A little more than a century ago -- just about at the same time when Congress outlawed all campaign contributions by corporations -- humorist Finley Peter Dunne, channeling the diction of an Irish bartender, shrewdly wrote, "Th' Supreme Coort follows th' election returns."
Normally, though, the Supreme Court has the self-restraint to wait more than two days. On Tuesday Massachusetts voters rebelled against special interests, Wall Street bailouts, and one-party rule by vaulting Republican Scott Brown into the Senate. Thursday morning the Supreme Court, by an ideologically predictable 5-to-4 margin, overturned as unconstitutional laws that ban corporations from running TV ads explicitly backing or opposing candidates during election campaigns. Just 38 hours after the polls closed in Massachusetts, the Supreme Court granted corporations -- the ultimate special interests -- sweeping powers to intervene in the 2010 elections. Instead of having to work through heavily regulated political action committees (PACs), corporations can now, if they choose, spend as freely on politics as they do on salaries, advertising or manufacturing.
The sweeping decision by the Court's five-member conservative majority was immediately hailed by Republicans (aside from John McCain, who coauthored the 2002 law that was partially overturned) as an uplifting triumph for the First Amendment. In reality (and I know this will upset those who still believe in the Tooth Fairy), the GOP statements are mostly motivated by self-interest on the assumption that corporations will mostly want to back anti-tax and anti-government-regulation Republicans. Democratic dismay (Barack Obama warned of "a new stampede of special-interest money in our politics") also has its dollars-and-cents component as Obama raised five times more than McCain in 2008 from small (under $200) donors.
Thursday's ruling in Citizens United v. Federal Election Commission may prove to be the most significant political event (sorry about that Sen. Brown) since the 2008 election. Its potential implications are so vast that it is misleading to merely view the Citizens United case through a narrow partisan prism. Michael Waldman, a former Bill Clinton speechwriter who is now the executive director of the Brennan Center, a non-partisan public policy institute which specializes in political reform, said, "Exxon Mobil's profits in 2008 were $45 billion. At 9:00 Thursday morning, Exxon's manager could not spend any of that money to back candidates. And at noon Thursday, after the Supreme Court ruled, they could. There is nothing to prevent them from spending Mike Bloomberg-level money in every congressional district in the country."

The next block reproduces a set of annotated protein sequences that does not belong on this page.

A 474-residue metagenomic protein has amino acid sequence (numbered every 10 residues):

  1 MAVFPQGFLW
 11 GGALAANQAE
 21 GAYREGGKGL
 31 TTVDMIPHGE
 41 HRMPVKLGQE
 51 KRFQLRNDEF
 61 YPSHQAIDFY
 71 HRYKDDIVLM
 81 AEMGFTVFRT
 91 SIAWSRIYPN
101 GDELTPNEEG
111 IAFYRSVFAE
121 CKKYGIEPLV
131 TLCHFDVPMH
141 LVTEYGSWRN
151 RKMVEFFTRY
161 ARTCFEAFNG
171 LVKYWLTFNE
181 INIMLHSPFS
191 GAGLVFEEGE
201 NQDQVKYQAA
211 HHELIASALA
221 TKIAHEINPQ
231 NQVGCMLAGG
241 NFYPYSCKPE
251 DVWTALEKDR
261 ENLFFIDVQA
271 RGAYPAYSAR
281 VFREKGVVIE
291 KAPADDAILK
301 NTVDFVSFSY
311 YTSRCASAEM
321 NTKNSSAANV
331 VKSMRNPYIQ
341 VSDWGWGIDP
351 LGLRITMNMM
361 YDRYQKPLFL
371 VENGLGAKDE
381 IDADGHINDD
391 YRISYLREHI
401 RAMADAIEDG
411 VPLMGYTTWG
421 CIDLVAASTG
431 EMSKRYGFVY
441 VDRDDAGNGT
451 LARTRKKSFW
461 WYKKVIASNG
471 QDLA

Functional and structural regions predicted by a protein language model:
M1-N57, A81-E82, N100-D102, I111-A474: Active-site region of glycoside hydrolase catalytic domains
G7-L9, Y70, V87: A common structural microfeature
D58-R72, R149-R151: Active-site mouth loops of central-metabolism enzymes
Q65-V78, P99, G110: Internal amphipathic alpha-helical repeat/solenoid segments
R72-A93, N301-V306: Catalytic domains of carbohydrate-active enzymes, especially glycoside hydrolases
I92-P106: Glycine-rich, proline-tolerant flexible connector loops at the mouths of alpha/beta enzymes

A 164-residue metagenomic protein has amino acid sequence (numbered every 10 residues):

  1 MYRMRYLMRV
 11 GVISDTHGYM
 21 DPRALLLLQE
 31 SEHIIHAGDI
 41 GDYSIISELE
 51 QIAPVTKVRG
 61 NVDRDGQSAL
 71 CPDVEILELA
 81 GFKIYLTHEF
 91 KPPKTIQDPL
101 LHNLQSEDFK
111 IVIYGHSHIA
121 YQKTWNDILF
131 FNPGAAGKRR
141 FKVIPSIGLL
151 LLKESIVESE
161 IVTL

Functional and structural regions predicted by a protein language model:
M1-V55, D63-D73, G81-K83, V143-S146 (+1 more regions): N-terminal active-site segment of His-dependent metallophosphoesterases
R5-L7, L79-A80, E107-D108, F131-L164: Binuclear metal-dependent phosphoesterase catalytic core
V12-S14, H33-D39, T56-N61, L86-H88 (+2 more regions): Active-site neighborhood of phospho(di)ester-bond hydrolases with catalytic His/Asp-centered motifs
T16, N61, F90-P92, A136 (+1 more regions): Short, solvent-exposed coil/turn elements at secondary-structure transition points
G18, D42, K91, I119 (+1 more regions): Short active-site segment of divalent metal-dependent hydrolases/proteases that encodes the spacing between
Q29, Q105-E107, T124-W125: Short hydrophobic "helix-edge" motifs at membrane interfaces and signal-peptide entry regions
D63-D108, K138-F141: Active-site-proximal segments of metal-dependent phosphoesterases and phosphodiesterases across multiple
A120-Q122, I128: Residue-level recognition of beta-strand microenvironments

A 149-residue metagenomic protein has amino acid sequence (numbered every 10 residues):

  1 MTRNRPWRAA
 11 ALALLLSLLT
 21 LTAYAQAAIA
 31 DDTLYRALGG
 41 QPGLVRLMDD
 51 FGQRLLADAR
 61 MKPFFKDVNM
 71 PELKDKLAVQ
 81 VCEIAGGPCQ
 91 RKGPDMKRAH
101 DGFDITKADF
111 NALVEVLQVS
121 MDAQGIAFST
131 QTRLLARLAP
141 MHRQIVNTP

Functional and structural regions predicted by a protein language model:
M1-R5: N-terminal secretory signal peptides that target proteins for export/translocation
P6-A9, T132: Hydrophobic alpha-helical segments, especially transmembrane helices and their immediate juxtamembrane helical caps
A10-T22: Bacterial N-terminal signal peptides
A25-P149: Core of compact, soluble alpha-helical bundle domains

To use an example that Republicans might find chilling: Imagine in the weeks before the 2012 election that the successfully bailed-out General Motors floods the airwaves in up-for-grabs auto-making states like Michigan, Ohio and Indiana with 30-second TV spots that begin, "Thank you President Obama for saving jobs..." and end with the tag line, "Baseball, hot dogs, apple pie, Chevrolet and Obama." Okay, most corporations peddling consumer products are not likely to be that heavy-handed in their partisanship. But the automakers could express their gratitude to the White House almost as effectively by pumping, say, $40 million in corporate profits into a vague-sounding entity like the Midwestern Jobs Rescue Coalition, which would then run pro-Obama commercials. (The Supreme Court did, with only Clarence Thomas dissenting, require disclosure of corporate election spending above $10,000).
The financial meltdown has given the federal government greater sway over individual companies than at any time since the Depression -- and this kind of economic clout is likely to continue if the Republicans regain power. With its 57-page decision written by Justice Anthony Kennedy, the Supreme Court has raised the potential of the ultimate wink-and-nod political quid pro quo -- federal economic assistance in exchange for overt corporate political support. This is a new quasi-legal temptation awaiting any president of either party running for re-election -- Obama hopefully will not operate in this cynical fashion, but you can picture how Richard Nixon would react to a similar 21st century political environment.